leaky - giving passage to water or other fluid through a hole or fissure

sneaker - a soft-soled, noiseless slipper or shoe + (notebook 1930): 'sneakers (white shoes)'.

track record - the total number of a person's successes esp. in his work or job + Sturk - occupant of LeFanu's House by the Churchyard, he is attacked in Butcherswood in the Phoenix Park. Sturk is "resurrected" by Black Dillon + tearc (t'ark) (gael) - scant + dark record + Joyce's note: 'with a bad record -'.

to pan (gr) - the whole, completely + tô panti (gr) - in every respect + romantically

anônymos (gr) - anonymous, nameless

Abdullah - father of Mohammed

gammellax (Norwegian) = gammel lax (Danish) - old salmon + galaxy + (notebook 1924): 'Let us call him Otto Chorzel (spy)'. 

post - to place, station, stop; to appoint to a post or command (Mil. and Naval) + (notebook 1922-23): 'posted at Lloyd's as missing' Irish Times 9 Jan 1923, 4/5: 'Toll of the Sea': 'In the year 1922 twenty-one ships have been posted at Lloyds as "missing" and a ship "missing" at Lloyds seldom reappers'.

Mallon, John - superintendent of Dublin police at the time of the Phoenix Park assassinations + FDV: There was a case of the kind implicating man named Lyons [who was posted at Mallon's and] who years afterward dropped dead whilst waiting for a chop in Hawkins street.

instance - urgent or earnest solicitation, instigation, request

Vigilance Cie Watch & Ward (Joyce's note)

Vigilance Committee (notebook 1923) + "Anyone wanting seriously to read Finnegans Wake must at some point go to "nightschool" (430.02), take a few "Night Lessons" (II.ii), do a little "nightwatch service" (576.30), exercise some "night duty" (429.23), serve on "vigilance committee", and, above all, "sleep on it" (445.22-23). All of the characters inside the book do these things, and so did Joyce himself: "I am at present attending night school," he wrote jokingly to his son and daughter-in-law in 1934." (John Bishop: Joyce's Book of the Dark)

ibid - in the same place

commend - extol + commander of the faithful - a title of the caliphs.

sultan - the sovereign or chief ruler of a Muslim country + sulth (sulh) (gael) - sensual pleasure + shulkhan (Hebrew) - table, table spread with food.

sate - satisfy + seated

trop - turn, change + drop dead - to die very suddenly + (notebook 1922-23): 'whilst waiting for chop he dropped dead'.

fiat (l) - let there be, so be it + pfui! (German) - shame!

chop and cabbage

alicubi (l) - somewhere, anywhere, wherever + Cubehouse, Ka'aba, Mecca [005.14]

Old House - Theatre Royal, Hawkins Street, Dublin  

charge hand - a workman who is in charge of a particular piece of work + Joseph Sheridan Le Fanu: The House by the Churchyard (set in Chapelizod).

roche - any of various rocks + Father Roach - a parish priest in Joseph Sheridan Le Fanu's The House by the Churchyard + roach, haddock (fish) → fishmarket in Dublin between Hawkins Street and D'Olier Street.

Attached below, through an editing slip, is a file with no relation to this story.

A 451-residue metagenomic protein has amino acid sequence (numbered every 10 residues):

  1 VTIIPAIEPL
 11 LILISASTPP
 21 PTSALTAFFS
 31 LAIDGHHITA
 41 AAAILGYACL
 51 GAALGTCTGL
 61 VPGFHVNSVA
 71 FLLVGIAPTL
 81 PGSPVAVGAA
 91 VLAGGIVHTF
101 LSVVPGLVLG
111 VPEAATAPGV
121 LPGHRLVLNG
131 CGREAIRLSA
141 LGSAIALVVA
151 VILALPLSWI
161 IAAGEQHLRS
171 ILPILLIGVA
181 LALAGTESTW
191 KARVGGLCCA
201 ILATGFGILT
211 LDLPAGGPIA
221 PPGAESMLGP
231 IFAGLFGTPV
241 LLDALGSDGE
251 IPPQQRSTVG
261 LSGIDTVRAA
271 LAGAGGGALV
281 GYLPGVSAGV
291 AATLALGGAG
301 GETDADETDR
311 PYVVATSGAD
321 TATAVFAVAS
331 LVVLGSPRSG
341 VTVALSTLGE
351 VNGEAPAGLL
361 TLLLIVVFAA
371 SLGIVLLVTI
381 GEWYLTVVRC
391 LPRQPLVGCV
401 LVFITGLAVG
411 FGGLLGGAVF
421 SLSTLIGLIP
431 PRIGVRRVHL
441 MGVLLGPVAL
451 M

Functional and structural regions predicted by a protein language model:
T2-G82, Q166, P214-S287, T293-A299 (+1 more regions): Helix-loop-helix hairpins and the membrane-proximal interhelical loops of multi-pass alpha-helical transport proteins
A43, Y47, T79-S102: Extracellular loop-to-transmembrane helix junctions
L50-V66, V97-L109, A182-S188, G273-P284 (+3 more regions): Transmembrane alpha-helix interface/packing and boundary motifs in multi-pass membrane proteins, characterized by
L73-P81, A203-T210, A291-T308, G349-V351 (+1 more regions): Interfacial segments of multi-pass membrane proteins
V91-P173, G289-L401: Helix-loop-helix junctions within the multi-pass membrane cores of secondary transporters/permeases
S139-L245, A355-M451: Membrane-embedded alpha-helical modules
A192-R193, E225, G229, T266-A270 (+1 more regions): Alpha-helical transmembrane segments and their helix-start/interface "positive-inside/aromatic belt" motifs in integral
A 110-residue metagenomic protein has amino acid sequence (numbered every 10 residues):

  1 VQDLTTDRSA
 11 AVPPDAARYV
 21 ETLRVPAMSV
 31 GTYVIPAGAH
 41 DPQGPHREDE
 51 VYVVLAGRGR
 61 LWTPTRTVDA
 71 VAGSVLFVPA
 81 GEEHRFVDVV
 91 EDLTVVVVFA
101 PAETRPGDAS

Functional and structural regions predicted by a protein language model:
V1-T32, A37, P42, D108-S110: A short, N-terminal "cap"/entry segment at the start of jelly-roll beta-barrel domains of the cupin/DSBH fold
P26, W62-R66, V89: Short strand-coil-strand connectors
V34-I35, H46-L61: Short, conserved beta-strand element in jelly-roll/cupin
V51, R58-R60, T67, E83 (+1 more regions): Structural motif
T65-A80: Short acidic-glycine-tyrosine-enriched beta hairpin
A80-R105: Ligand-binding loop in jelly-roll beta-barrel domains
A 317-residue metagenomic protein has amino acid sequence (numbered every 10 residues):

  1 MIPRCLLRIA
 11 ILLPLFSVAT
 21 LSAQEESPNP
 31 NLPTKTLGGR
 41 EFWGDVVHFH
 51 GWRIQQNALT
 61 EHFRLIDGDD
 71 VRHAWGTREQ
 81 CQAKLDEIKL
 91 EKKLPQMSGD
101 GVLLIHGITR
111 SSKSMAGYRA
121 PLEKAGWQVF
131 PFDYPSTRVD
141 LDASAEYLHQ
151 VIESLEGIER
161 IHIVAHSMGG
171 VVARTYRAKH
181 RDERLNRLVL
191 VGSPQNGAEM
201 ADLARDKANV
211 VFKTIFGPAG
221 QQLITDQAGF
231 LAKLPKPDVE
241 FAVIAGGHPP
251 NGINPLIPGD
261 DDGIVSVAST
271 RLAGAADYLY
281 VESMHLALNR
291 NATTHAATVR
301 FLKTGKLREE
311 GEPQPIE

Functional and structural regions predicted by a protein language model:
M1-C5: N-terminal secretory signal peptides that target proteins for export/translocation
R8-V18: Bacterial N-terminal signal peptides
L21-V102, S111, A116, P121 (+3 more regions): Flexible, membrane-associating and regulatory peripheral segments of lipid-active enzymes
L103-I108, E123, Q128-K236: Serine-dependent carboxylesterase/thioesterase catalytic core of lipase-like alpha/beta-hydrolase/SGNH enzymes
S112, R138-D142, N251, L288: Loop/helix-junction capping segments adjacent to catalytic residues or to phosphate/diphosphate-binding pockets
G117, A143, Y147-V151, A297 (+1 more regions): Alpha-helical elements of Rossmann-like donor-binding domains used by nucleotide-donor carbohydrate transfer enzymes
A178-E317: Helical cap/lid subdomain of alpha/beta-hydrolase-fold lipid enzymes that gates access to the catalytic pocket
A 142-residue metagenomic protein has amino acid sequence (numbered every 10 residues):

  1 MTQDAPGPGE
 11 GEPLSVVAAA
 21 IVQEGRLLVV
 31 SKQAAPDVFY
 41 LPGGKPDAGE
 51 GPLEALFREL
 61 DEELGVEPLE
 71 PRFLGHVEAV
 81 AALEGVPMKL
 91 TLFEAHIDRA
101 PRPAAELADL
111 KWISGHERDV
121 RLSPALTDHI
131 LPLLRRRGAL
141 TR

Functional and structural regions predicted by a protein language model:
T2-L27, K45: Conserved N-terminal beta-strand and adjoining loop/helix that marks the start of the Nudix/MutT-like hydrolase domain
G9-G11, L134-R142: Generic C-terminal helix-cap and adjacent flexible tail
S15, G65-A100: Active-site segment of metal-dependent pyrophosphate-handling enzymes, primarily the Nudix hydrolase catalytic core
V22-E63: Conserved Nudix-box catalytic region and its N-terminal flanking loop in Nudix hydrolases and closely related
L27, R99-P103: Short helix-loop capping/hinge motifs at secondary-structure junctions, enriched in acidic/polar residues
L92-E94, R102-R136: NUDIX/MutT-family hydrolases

lowe - flame, blaze, to glow; lie + Oliver Lowe - a magistrate in Joseph Sheridan Le Fanu's The House by the Churchyard + Thom's Directory of Ireland/Dublin (1903), 1923: 'J. Lowe. Chief Inspector, Detective Department'.

gob - mouth, sailor + God + Ibsen + obscene.

nark - informer; to watch, look after + naked + market place.

ar (Irish) - on + Psalms 68:12: 'Kings of armies did flee apace: and she that tarried at home divided the spoil' (tarry: to remain or stay temporarily, as in a place).

defile - pollute, debase + Matthew 15:11: 'but that which cometh out of the mouth, this defileth a man'.

boys + bowels.

cabful - as much or as many as cab will hold + cupful

bash - a good time, entertainment + calabash - name of various gourds.

humour + omer (Hebrew) - measure of capacity + The Encyclopædia Britannica vol. XII, 'Greek Literature', 507d: 'Homer himself is called "son of Meles" - the stream which flowed through old Smyrna'.

slander - the action or crime of making a false spoken statement damaging to a person's reputation

flat - clear and unmistakable, exact

southron - native of Southern Great Britain, an Englishman as opposed to a Scotsman [Joyce's note: 'Southron'].

homogenous - congruous, befitting + Souvenir of the Twenty-fifth Anniversary of the Opening of The Gaiety Theatre 34: 'it is only necessary to mention Edward Terry and "Sweet Lavender" to conjure up remembrances of a delightful experience of that - as "Jeames" would say - most "homogeneous" actor'.

grave - highly serious + FDV: Slander, let it do its worst, has never been able to convict that good and great man of any greater worse misdemeanour impropriety than that of an incautious exposure and partial at that having behaved in an ungentlemanly manner in the presence of certain two a pair of nursemaids maidservants in the rushy hollow whither nature as they alleged had spontaneously & at the same time sent them both [but each of] whose testimony testimonies is are, if not dubious, at any rate slightly divergent in on minor points [touching what was certainly an incautious, but at the most, a partial exposure [with attenuating circumstances. [during an exceptional abnormal S Martin's summer.]]]

impropriety - unbecomingness, indecency; morally improper conduct

woodward - an english forest officer charged with guarding a wood

regarder - an officer who inspects royal forests and ascertain trespasses of the law + Woodwards and Regarders were forest officers who saw no hurt was done to vert or venison + Joyce's note: 'verderers, foresters, regarders, agresters, woodwords'.  

shomer - guardian, watchman

chin - to talk idly, chatter + (onomat.)

chinchin - to talk casually, trivial talk

Shem, Ham and Japhet + *VYC*.

soul of the rice (Joyce's note) + (alcohol).

ungentlemanly + on- (Dutch) - un- + (notebook 1922-23): 'behaved in a gentlemanly manner'.

immodest - offending against sexual mores in conduct or appearance + modus (l) - manner.

dainty - of delicate or tender beauty or grace, delicately pretty

maidservant - a female servant + 2 Slavies = Festus King (Joyce's list of characters in I.2).

swelth - a swelling; a whirlpool + swoosh - the sound produced by a sudden rush of air or liquid.